AUTHORBadash, Lawrence
TITLEA Nuclear Winter's Tale: Science and Politics in the 1980s
CITYCambridge, MA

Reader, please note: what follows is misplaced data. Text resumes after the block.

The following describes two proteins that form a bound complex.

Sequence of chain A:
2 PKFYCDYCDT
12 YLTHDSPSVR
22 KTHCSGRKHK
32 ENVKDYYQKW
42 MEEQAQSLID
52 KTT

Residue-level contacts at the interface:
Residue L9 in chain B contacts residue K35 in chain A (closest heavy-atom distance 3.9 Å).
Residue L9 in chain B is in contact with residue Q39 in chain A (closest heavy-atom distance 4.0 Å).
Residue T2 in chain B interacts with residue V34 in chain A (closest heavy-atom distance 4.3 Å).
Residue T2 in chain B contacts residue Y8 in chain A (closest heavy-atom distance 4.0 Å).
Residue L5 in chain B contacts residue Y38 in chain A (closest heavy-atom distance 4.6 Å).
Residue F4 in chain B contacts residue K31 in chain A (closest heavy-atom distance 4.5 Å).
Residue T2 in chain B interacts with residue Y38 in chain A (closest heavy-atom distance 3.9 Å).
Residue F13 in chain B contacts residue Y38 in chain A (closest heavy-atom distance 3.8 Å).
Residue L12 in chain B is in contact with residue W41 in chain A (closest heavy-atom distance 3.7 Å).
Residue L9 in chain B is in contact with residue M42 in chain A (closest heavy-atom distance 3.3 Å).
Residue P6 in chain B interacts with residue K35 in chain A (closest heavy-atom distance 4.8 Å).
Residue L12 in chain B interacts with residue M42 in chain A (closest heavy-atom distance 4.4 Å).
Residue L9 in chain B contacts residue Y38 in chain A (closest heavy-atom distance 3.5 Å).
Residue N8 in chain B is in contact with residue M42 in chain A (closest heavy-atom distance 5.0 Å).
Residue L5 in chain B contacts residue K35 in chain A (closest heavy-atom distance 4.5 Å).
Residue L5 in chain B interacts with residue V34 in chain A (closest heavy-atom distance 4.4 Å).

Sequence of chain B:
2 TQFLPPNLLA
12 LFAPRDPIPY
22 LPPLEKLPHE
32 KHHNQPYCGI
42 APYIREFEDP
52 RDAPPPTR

This work provides an in-depth examination of the impact of the nuclear winter (NW) debate on scientific, social, and political communities in the U.S. during the 1980s. The first several chapters present background on nuclear weapons effects and the group of scientists, led by Carl Sagan, who produced studies on the global atmospheric consequences of nuclear war. After recounting the initial reactions to NW from scientists, the author discusses the group's efforts to inform the public and the resulting political and policy consequences. The heart of the book explores the events of 1984 and 1985, the years of greatest NW controversy, citing congressional hearings, public debates, computer models, and reports from then influential organizations. The final chapters address the larger context of NW and the role of scientific advice in politics and policy. The author, a historian of science, integrates science with politics, national security, foreign policy, environmental concerns, and media coverage, offering detailed descriptions of scientific methods and political negotiations to engage the reader. The contents highlight the broad range of disciplines required to address NW, such as physics, chemistry, meteorology, ecology, and weapons design. The narrative also provides insight into the personalities of key people on both sides of the debate, including Carl Sagan, Edward Teller, U.S. Senator William Proxmire, and U.S. President Ronald Reagan. Extensively researched, the book draws from interviews with key participants, obscure technical reports, and a variety of correspondence.

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